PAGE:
William Bragg guides 1901 royal visit to university and opening of organ for Elder Hall
William Bragg heads the official party escorting the duchess of Cornwall and York at Adelaide University during the 1901 royal visit.
Image courtesy State Library of South Australia
Another aspect of William Bragg’s organising skills was called on for the 1901 visit to Adelaide of the duke and duchess of Cornwall and York, later King George V and Queen Mary.
Adelaide was decorated with ﬂags, bunting, ﬂowers and electric lighting. The Bragg family had a perfect view, from the balcony of Dr Charles Todd’s home in Victoria Square, of the royal couple’s processional arrivalThe Braggs attended a levee at Government House where Gwen watched the Church of England Mothers’ Union Address she had prepared. William was introduced with other university staff. At night, Bragg took his two boys to see the city illuminations.
For the duke and duchess’s visit to Adelaide University, William took on most arrangements: protocol, guests, security, tickets, seating, dress, music, photography. Student unruliness was another factor. Because of his own youth, sporting prowess, personal qualities and understanding, William had a special relationship with students. He negotiated their contribution and their songs became a highlight of the program.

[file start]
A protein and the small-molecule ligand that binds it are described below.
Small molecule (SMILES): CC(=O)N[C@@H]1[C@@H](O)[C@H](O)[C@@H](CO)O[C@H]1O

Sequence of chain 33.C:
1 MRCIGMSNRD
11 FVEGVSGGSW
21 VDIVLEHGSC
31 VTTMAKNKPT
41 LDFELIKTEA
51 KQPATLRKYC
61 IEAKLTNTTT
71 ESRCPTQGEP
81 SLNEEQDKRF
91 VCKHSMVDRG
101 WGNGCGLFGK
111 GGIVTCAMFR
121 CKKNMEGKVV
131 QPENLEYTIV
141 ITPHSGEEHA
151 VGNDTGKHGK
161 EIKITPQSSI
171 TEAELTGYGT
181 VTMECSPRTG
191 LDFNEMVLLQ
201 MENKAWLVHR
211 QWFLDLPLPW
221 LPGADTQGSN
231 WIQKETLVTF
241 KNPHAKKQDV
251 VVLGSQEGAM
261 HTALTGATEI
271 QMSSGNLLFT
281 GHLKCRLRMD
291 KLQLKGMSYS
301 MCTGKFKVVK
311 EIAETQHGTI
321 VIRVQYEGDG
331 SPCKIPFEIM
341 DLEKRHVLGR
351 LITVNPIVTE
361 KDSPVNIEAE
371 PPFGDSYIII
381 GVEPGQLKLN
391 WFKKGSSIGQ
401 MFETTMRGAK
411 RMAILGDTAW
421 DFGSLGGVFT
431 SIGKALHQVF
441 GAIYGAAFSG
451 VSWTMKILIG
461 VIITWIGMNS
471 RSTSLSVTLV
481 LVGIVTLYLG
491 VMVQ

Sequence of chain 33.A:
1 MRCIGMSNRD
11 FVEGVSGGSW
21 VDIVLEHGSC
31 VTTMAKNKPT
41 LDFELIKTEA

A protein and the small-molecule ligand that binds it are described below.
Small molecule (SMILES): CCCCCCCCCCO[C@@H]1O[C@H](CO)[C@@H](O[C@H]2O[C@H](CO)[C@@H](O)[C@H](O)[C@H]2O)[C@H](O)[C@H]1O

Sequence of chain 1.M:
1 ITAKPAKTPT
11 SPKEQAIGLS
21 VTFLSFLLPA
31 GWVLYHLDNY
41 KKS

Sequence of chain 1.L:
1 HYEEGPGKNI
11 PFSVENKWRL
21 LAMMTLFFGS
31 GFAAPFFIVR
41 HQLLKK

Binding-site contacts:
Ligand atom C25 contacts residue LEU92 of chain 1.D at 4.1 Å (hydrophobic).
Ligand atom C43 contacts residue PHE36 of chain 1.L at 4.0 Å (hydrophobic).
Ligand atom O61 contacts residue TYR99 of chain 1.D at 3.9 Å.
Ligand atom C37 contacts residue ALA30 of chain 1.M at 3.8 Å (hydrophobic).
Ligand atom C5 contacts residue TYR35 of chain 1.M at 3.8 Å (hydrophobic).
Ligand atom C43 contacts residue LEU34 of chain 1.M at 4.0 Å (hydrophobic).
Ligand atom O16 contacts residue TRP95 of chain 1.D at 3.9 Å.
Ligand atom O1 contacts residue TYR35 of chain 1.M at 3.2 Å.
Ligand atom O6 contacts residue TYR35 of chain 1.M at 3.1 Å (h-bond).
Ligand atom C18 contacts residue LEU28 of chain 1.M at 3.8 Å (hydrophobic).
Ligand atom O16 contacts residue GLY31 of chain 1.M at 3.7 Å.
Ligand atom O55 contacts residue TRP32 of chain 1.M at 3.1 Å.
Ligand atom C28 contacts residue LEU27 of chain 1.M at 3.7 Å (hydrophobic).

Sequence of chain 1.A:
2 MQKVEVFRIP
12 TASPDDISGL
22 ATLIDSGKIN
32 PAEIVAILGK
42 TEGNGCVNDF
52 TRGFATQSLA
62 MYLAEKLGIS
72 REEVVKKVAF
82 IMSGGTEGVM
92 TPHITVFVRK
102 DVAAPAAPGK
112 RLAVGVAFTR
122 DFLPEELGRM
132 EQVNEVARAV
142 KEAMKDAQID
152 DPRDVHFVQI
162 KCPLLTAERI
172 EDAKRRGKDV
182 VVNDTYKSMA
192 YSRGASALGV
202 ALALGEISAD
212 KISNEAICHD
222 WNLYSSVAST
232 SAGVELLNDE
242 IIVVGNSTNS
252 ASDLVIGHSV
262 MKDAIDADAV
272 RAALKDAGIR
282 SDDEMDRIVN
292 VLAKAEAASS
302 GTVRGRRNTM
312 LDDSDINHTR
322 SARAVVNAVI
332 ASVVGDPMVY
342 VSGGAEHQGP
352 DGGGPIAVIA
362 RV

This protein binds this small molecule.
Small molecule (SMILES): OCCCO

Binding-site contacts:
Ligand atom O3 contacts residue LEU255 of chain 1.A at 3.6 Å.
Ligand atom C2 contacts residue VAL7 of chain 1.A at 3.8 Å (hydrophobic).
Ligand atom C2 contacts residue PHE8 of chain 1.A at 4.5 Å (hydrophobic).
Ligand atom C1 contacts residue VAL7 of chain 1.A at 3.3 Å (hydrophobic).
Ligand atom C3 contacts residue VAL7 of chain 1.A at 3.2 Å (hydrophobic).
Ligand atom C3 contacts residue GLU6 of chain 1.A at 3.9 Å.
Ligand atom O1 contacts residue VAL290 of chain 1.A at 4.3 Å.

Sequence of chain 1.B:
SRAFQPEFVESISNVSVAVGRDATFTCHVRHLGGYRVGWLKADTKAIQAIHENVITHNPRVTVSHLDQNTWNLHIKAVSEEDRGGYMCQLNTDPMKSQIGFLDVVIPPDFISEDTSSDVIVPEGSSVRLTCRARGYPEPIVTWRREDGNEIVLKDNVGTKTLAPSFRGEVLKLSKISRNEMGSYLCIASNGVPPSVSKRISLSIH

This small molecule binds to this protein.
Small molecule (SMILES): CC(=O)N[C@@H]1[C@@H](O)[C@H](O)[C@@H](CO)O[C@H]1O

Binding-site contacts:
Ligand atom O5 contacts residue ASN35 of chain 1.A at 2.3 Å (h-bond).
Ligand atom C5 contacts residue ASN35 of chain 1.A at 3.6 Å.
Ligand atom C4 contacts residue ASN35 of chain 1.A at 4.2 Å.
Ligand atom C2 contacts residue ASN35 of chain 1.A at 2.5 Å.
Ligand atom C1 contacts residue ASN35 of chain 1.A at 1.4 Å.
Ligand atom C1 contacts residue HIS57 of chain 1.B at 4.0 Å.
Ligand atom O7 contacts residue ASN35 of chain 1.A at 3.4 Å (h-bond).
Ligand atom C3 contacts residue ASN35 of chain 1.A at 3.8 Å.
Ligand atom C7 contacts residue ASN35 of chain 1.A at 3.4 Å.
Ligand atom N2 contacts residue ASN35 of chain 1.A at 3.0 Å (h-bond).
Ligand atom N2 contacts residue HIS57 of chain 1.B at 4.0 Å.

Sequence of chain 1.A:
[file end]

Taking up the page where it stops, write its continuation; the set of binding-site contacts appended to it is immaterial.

The duchess opened the Elder Hall organ, which worked well, thanks to William’s input. A welcome address in Latin, on parchment, was presented to the royal couple in a casket (the work of the School of Design and its director H.P. Gill). The body and base were of Australian blue gum; the shell design suggesting the duke’s naval associations. It was carved with university and Australian motifs and lined with kangaroo skin embossed in gold. The whole was bound with bands and secured by Australian copper, with a single key operating a long triplicate bolt: the work of Arthur Rogers.
That evening the Bragg boys went to the ﬁreworks. William dined with the chancellor and later Bragg and Gwen attended a reception at Government House.
The military review on Saturday at Victoria Park was in front of the Braggs’ new family home at East Terrace, followed by a state concert at the Exhibition Building. On Sunday, Bragg and Gwen attended ceremonies and service at St Peter’s Cathedral.
Following the custom they begun from their trip to England, Bragg and wife Gwen recorded the events in triplicate; the first two copies sent as letters to overseas relatives.